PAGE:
WAID’S WORLD: Like It Or Not, The Championship Format Changed – And Might Again
This was the first year of “stage racing” and other amendments to NASCAR’s current playoff system. And, I believe, no one has any complaints over the champion, Martin Truex Jr., who – let’s face it – would have won the title under any system.
You might not approve of the present system for a lot of reasons, namely, it’s convoluted, it’s unfair, it’s just another Brian France gimmick that does not work.
OK, fine. But the way it used to be wasn’t perfect. That can pretty much be said of everything.
Once the point system was just that – a method to determine a champion based on points alone.
The driver who gained the most points over a 30, 32 or 36-race season was the champion. To get the highest number of points meant he had to have a consistent season.
For example if a driver won 10 races but failed to finish in 10 more, his chances for winning a title were practically nil.
But if he won five races and compiled more than 20 finishes among the top 10 the opportunity for a title was much greater.
A system of consistency didn’t please everyone. The most dominant complaint was that too often, the driver who won the most races wasn’t the champion.
The first time I heard that was in 1972 when Bobby Allison won 10 races and had 27 top-10 finishes and still couldn’t beat champ Richard Petty, who won eight times and had 28 top-10 finishes.
Problem was Allison failed to finish more races. Consistency won out.
That, I believe, is one reason why NASCAR continued to streamline and tweak the point system over the following years. But it never altered the foundation. Consistency was always the key to success.
But even with the adjustments NASCAR made, the system was far from perfect. Its biggest flaw, in the opinion of many, was that it often failed to provide competitive drama toward or at the end of a season.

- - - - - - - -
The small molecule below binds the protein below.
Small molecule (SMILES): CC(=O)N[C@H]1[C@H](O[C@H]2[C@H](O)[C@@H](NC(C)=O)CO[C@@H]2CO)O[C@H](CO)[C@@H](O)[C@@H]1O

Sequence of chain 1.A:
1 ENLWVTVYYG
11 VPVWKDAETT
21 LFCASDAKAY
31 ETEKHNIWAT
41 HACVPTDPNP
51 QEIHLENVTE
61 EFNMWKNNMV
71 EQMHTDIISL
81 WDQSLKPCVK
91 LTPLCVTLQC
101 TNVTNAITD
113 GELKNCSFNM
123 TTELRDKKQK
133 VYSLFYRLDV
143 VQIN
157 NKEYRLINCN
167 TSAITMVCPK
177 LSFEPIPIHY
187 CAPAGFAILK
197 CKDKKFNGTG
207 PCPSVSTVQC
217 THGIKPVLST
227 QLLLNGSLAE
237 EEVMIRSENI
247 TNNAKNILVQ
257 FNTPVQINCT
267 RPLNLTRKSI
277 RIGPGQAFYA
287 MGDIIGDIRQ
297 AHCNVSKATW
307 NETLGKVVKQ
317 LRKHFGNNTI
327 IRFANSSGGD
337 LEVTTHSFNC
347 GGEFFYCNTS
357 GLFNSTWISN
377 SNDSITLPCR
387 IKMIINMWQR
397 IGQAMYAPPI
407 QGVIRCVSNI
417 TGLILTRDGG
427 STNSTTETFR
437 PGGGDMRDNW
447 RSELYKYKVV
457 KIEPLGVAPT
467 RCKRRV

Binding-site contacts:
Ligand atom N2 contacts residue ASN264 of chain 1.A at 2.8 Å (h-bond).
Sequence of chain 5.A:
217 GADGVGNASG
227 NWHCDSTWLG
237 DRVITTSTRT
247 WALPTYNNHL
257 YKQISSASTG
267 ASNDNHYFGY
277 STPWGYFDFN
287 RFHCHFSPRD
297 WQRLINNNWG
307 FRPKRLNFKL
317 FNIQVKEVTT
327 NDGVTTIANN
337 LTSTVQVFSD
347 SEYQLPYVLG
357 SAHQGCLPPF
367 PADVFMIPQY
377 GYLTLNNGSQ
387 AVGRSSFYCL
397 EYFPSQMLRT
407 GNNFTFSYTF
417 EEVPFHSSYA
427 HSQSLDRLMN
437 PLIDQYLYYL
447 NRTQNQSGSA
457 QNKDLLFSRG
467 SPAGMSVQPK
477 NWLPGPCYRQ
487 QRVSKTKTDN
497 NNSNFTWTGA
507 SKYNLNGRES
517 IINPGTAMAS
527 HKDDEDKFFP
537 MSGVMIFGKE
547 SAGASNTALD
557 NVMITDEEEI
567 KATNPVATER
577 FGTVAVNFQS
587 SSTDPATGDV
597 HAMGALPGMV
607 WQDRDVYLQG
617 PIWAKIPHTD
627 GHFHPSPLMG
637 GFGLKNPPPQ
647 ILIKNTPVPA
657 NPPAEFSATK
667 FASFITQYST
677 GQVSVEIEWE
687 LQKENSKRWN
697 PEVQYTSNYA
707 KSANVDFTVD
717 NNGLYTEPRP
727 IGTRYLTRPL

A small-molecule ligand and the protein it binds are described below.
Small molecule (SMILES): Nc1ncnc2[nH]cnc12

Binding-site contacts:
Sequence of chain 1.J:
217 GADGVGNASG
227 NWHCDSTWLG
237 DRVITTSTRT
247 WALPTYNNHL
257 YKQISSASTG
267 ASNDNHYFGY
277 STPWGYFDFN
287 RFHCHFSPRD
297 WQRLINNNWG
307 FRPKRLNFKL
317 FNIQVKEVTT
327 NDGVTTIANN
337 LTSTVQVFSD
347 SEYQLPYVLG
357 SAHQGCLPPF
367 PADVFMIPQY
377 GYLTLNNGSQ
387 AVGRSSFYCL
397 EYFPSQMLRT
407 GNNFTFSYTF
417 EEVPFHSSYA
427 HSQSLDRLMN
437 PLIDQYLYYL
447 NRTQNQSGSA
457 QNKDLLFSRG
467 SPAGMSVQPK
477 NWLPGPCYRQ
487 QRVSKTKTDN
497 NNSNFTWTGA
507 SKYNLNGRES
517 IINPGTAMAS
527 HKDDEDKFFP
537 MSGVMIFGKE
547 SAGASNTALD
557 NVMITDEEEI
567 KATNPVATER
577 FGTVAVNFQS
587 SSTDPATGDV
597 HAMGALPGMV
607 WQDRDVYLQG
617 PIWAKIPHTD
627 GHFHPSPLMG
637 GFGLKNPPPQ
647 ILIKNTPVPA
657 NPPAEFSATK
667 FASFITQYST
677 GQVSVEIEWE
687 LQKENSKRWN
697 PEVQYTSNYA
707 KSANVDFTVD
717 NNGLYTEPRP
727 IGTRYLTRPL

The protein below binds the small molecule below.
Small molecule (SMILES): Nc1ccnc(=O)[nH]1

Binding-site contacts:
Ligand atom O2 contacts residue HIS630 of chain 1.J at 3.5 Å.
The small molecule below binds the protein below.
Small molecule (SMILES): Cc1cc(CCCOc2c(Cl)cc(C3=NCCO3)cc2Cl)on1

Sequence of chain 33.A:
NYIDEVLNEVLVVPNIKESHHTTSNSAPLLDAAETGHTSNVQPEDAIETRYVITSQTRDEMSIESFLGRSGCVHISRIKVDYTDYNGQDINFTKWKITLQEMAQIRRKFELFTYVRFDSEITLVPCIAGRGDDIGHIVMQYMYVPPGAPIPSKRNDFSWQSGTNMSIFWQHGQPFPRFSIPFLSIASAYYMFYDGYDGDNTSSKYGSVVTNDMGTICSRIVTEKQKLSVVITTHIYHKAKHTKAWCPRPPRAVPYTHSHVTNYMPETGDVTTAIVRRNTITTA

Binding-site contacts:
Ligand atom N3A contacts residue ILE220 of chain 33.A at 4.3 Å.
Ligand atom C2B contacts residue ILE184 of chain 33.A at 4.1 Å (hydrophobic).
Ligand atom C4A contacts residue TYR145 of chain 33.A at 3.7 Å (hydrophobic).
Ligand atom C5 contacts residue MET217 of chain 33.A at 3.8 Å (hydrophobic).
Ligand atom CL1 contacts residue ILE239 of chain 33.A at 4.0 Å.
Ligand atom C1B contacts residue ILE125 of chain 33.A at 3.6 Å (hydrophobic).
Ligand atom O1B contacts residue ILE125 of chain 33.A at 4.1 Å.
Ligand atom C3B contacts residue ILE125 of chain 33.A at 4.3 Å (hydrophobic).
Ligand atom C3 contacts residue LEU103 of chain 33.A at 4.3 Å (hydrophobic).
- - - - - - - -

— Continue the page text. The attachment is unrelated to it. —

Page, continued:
Indeed there were many seasons in which all a driver had to do was start the final race, be it at Riverside or Atlanta, and the title was his.
Sometimes – which during the 1980s seemed more like most of the time – a driver claimed the championship well before the season finale. It usually happened at Rockingham. Dale Earnhardt did it more than once.
There were notable exceptions. The most celebrated happened at Atlanta, the finale of the 1992 season.
That race has been well chronicled and the subject of books. It is prominent in NASCAR lore because it evolved into a two-man duel between Bill Elliott and Alan Kulwicki.
As you no doubt know Kulwicki calculated that if he could lead the most laps he could win the title. He led one more lap than Elliott and became the champion by a mere 10 points, the closest margin in history under NASCAR’s system of the time.
As well remembered as that championship battle has become there was another that has largely faded into obscurity.
It happened in 1980.
Earnhardt was in his second year with team owner Rod Osterlund. In 1979 the young driver from Kannapolis, N.C., won a race and the Rookie of the Year title.
The final race was set for Ontario Motor Speedway in California. It was a magnificent 2.5-mile facility that was opened in 1970 – and had consistently lost money since.
But the track did have some notoriety. In 1979 Darrell Waltrip entered the race with a two-point lead over Richard Petty. The situation promised high drama.
But Waltrip, unfortunately, looped his car early in the race while Petty finished fifth in a close contest won by Benny Parsons.
Petty won the title by 11 points, the closest margin in NASCAR history until 1992.
In 1980 Earnhardt tried his hardest to give the championship to Cale Yarborough, already the winner of three consecutive titles from 1976-78.
Earnhardt pitted too early under a caution flag and lost a lap to the field. But he charged back – that was his style, after all – and wound up fifth, two positions behind Yarborough.
Earnhardt won the title, his first of seven, by 19 points.
Admittedly, that was pretty good stuff at Ontario in 1979-80. But only 15,000 fans saw Earnhardt win the title and its new owner, Chevron, tore down the debt-ridden track.
Over the next two decades NASCAR had few championship scraps that could provide similar drama. NASCAR realized things had to change, which they did after the 2003 season.
That wasn’t the only reason NASCAR created ”The Chase”, which in a short time became “The Playoffs” with stage racing.
Things will likely change in the future, no matter if we like it or not.
One thing is certain:
NASCAR won’t go back to the way it was.
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